But how could Paul say the 12 only “seemed” to be important? The answer is: he was objecting to an importance men were giving them that went beyond what God gave them, a religious tradition that had risen in those days that made them into mystical men a tradition still found in the Catholic Church. Rome always portrays them wearing haloes.

If you think this tradition didn’t go back that far, we know Rome’s tradition of making the bread and cup into the actual body and blood of the Lord did. If it didn’t, Paul wouldn’t have to have said they were “the communion” of His body and blood (I Cor.10:16). So it shouldn’t be surprising that Rome’s tradition of venerating the 12 goes back that far too.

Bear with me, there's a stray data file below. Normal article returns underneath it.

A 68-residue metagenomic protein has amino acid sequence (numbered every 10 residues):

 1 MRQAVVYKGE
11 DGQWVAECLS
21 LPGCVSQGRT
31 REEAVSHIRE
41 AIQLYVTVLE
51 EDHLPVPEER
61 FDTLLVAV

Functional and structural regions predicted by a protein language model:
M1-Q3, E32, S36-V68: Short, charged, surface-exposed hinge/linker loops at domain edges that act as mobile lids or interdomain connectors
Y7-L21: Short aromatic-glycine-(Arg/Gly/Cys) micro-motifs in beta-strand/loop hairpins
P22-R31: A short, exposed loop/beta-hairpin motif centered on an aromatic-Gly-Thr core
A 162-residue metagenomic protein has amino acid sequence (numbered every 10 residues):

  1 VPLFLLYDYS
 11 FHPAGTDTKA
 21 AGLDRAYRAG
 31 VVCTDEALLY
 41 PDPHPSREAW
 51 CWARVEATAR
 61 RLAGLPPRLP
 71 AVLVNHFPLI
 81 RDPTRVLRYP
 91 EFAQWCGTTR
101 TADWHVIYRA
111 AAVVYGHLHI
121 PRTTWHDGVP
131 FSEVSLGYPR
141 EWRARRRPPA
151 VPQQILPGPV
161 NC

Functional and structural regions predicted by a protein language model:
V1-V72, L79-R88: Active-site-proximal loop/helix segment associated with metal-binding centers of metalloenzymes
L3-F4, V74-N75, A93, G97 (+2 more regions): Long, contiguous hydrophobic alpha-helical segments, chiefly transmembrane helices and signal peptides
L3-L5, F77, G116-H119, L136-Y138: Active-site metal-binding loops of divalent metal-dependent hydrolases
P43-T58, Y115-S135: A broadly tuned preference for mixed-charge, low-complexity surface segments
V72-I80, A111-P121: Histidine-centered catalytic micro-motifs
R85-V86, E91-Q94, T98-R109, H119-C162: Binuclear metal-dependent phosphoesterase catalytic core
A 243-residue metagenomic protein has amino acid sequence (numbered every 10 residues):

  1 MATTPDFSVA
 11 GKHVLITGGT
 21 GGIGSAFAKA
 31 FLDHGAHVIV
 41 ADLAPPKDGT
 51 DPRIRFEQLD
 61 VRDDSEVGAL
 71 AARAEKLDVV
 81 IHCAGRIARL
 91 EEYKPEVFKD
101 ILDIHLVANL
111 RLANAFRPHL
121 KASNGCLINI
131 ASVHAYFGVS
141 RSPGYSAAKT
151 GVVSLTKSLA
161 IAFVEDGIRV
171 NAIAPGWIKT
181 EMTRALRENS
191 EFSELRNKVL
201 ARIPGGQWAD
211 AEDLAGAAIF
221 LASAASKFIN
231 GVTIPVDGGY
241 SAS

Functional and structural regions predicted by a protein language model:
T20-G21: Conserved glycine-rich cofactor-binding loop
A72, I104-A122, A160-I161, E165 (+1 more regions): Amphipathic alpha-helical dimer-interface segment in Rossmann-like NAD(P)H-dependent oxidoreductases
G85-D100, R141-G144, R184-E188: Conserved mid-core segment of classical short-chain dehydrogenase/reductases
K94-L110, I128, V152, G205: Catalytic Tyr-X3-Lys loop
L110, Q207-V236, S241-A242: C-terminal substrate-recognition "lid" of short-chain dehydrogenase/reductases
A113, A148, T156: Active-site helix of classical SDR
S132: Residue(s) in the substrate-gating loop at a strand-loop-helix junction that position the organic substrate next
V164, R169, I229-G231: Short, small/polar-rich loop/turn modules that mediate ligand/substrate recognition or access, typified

The accepting of persons here (Gal.2:6) means the same as it does in Job 32:21, i.e., to give them flattering titles. Rome calls the 12 “the pillars of the church,” and later in Chapter 2, we’ll see they were being called that even in Paul’s day.

“In conference” (Gal.2:6) means Paul had the Bible conference with the 12 that the Lord told him not to have earlier (Gal.1:15-17), lest anyone say he got his message from them. But now it was time for him to confer with the 12 in a conference to  communicate” his message to them (Gal.2:1).

Paul’s conference with the 12 was one-sided though, for they could “add” (2:6) nothing to his understanding of the law or the kingdom program the Lord taught them to preach. He knew the law from Gamaliel, and he knew the kingdom pro-gram from Barnabas. But “contrariwise” (2:7), i.e., oppositely (cf. IPet.3:8,9), he could add the grace message to them.

Paul preached the gospel “of” the uncircumcision (Gal.2:7), not the gospel “to” or “for” them, as new Bible versions translate that verse. That makes it sound like he preached the same gospel Peter preached “to” or “for” the circumcision, and he didn’t. No one before Paul had any gospel or good news for the uncircumcision (Eph.2:11,12).